"Fear gripped me as I knew I couldn't carry a full drink in my left hand," she said. "No one would be pleased if I dropped the drinks, but rather than saying anything, I worked out that if I pushed two glasses together, it gave my left hand enough grip to manage."

After a series of tests at the neurologist's, including an MRI and a DaTscan – a tool used to confirm the diagnosis of Parkinson's by looking at the dopamine transporter levels in the brain – Sam was given the terrifying news that her brain was dying.

Sam and her children (PA Real Life/Collect)

"The drive home from that appointment was an emotional one," she said.

"I still didn't believe it was true. I felt like I was damaged goods. My future was going to be completely different from the one I planned and hoped for."

"The day after my diagnosis, I wandered around the house in floods of tears for a couple of hours. Then I reached my lowest point, calling Stuart in a complete state, crying, breathless and slightly hysterical."

After her diagnosis, Sam even asked her husband Stuart if he wanted to leave her – but he stayed (PA Real Life/Collect)

"I didn't need to ask the question, he knew what I needed and said he would come straight home from work," Sam continued.

"The dark, sad, soul destroying thoughts continued to churn through my head, I couldn't stop them."

"Will I have a slow painful death? Will I be a burden on my beautiful children? How long will I be able to work and then how will we cope financially? Will my husband still love me or will he just become my carer?"

Sam and her family (PA Real Life/Collect)

As her inner turmoil raged, it took Sam six months to tell her children she had Parkinson's, as she had to first accept the diagnosis herself.

She said:

"How could I tell my children if I could not even hold myself together? I needed to protect them until I knew what was going to happen, until I could say Parkinson's without breaking down in tears."
"All they knew was that something was wrong with my brain but, one time, when they were in the car and I was dropping them off somewhere, I could not remember where this person lived. My daughter freaked out and thought I had lost my mind. That was when I realized I needed to tell her."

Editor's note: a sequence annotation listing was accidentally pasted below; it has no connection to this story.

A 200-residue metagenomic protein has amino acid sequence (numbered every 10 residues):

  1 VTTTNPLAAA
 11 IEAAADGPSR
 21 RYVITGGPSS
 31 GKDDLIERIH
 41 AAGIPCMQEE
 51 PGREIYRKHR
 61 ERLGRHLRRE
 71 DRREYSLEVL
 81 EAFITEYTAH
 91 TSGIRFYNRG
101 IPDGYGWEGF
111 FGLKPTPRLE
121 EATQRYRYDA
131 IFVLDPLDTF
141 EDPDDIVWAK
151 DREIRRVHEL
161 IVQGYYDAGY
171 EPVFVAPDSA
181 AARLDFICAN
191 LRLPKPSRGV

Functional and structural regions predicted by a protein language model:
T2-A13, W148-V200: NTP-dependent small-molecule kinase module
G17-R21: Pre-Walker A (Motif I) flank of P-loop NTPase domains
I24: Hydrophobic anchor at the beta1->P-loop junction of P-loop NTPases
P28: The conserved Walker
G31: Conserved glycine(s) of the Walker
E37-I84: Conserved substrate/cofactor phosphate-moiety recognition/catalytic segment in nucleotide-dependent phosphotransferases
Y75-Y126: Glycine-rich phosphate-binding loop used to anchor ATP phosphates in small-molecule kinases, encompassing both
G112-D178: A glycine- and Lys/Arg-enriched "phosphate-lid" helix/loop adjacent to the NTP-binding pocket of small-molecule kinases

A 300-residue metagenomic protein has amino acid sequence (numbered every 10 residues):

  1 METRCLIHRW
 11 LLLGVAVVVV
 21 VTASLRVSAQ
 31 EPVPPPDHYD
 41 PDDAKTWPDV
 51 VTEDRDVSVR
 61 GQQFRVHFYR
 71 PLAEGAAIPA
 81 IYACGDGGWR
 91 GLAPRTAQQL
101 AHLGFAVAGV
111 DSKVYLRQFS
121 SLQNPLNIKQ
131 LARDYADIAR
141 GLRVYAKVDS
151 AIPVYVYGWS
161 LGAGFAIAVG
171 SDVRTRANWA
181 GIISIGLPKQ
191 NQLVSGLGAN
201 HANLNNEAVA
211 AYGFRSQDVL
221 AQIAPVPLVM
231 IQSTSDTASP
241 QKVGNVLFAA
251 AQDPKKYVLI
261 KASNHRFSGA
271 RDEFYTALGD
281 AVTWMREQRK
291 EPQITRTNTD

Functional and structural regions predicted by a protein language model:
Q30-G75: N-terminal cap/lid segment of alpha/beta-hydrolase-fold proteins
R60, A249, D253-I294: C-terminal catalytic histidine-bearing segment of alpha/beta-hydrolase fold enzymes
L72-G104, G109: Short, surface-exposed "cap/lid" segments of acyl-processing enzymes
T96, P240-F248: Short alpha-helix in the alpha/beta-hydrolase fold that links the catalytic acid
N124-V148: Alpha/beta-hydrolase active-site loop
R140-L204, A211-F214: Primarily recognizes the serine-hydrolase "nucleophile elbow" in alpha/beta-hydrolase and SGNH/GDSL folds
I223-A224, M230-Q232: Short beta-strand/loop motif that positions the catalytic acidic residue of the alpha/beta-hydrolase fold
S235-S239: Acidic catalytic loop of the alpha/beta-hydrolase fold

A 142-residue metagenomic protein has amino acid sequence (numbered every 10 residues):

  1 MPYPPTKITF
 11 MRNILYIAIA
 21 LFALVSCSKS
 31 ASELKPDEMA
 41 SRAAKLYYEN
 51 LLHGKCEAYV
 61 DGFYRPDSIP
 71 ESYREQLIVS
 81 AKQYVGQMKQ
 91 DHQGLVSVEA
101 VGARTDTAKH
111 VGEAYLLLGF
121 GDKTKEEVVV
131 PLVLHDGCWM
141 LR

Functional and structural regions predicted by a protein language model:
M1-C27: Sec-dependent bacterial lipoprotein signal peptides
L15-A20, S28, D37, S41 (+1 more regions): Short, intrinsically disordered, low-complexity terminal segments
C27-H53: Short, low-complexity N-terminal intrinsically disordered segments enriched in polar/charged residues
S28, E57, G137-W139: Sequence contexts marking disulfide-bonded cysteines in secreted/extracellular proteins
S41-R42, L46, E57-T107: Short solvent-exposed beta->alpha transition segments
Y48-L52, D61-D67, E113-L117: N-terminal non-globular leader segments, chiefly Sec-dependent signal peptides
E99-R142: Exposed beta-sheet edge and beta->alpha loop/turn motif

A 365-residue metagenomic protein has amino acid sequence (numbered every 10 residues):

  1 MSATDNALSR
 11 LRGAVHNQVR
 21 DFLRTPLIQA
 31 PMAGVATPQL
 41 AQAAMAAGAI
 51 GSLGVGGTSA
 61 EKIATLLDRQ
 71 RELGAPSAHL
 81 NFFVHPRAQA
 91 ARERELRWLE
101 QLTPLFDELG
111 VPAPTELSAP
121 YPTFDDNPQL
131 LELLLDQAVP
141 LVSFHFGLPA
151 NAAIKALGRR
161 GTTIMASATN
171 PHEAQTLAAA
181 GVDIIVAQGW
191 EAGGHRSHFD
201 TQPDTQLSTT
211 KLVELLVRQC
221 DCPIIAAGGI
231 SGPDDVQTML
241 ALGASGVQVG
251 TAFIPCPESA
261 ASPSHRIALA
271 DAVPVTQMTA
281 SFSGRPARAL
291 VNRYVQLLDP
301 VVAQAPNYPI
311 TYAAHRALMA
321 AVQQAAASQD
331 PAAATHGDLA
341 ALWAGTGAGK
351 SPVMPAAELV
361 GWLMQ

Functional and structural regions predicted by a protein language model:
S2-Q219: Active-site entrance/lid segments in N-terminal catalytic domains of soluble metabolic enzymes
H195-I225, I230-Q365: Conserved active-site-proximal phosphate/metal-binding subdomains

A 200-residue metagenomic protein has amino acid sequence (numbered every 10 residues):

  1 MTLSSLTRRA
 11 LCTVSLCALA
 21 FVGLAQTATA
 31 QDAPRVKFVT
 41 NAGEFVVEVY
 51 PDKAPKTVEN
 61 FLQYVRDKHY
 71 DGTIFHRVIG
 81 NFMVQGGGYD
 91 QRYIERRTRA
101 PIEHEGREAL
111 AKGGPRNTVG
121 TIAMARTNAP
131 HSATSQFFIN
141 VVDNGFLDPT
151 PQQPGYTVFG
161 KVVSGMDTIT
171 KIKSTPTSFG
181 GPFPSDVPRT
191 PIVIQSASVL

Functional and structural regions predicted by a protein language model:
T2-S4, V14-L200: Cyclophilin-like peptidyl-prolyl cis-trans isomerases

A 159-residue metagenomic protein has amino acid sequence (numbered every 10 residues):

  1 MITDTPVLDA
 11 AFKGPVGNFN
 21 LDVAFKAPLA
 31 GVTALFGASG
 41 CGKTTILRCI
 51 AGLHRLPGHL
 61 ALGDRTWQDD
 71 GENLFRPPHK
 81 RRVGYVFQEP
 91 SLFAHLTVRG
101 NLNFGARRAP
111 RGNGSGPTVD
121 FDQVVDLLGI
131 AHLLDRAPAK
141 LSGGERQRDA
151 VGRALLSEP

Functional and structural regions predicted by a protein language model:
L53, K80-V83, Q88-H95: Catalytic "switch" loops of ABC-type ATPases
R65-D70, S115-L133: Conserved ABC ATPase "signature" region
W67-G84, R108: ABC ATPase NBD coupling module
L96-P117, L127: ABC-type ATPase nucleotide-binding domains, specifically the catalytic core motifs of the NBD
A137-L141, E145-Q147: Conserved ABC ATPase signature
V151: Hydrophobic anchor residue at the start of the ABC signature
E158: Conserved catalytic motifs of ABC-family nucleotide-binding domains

Sam is determined to remain positive and make the most of each day (PA Real Life/Collect)

"We went to Colchester Zoo for the day and I got Stuart to take Oliver off for a bit, while I had a chat with Charlotte, just casually dropping it into conversation. Then I told Oliver about two weeks later," she added.

"Every now and then they have a wobble, but not telling them made their minds run away with them. I think they thought I was just going to drop down dead."

As well as coping with her emotional difficulties, there were new practicalities Sam had to address following her diagnosis.

With gear changes becoming difficult, because of her left hand, she bought a four-door automatic Smart car.

"The kids loved the quirkiness of it and it made it easier for me to drive," she said.

And her medication presented a whole new challenge, as she was prescribed Rasagiline and Ropinirole to ease her symptoms, but did not start them for a month, after reading about terrifying side effects on an online forum, where people claimed to have developed everything from a gambling addiction to an overactive sex drive after taking the drugs.

Sam has set up a Facebook group to help others (PA Real Life/Collect)

"I was on this forum where everybody was talking about the side effects," she explained. "I was frightened of everything. One woman said her husband had gone to prison because he had done something bad while on the drugs."

When she finally started taking them, the physical side effects as her body adjusted were horrendous.

She said: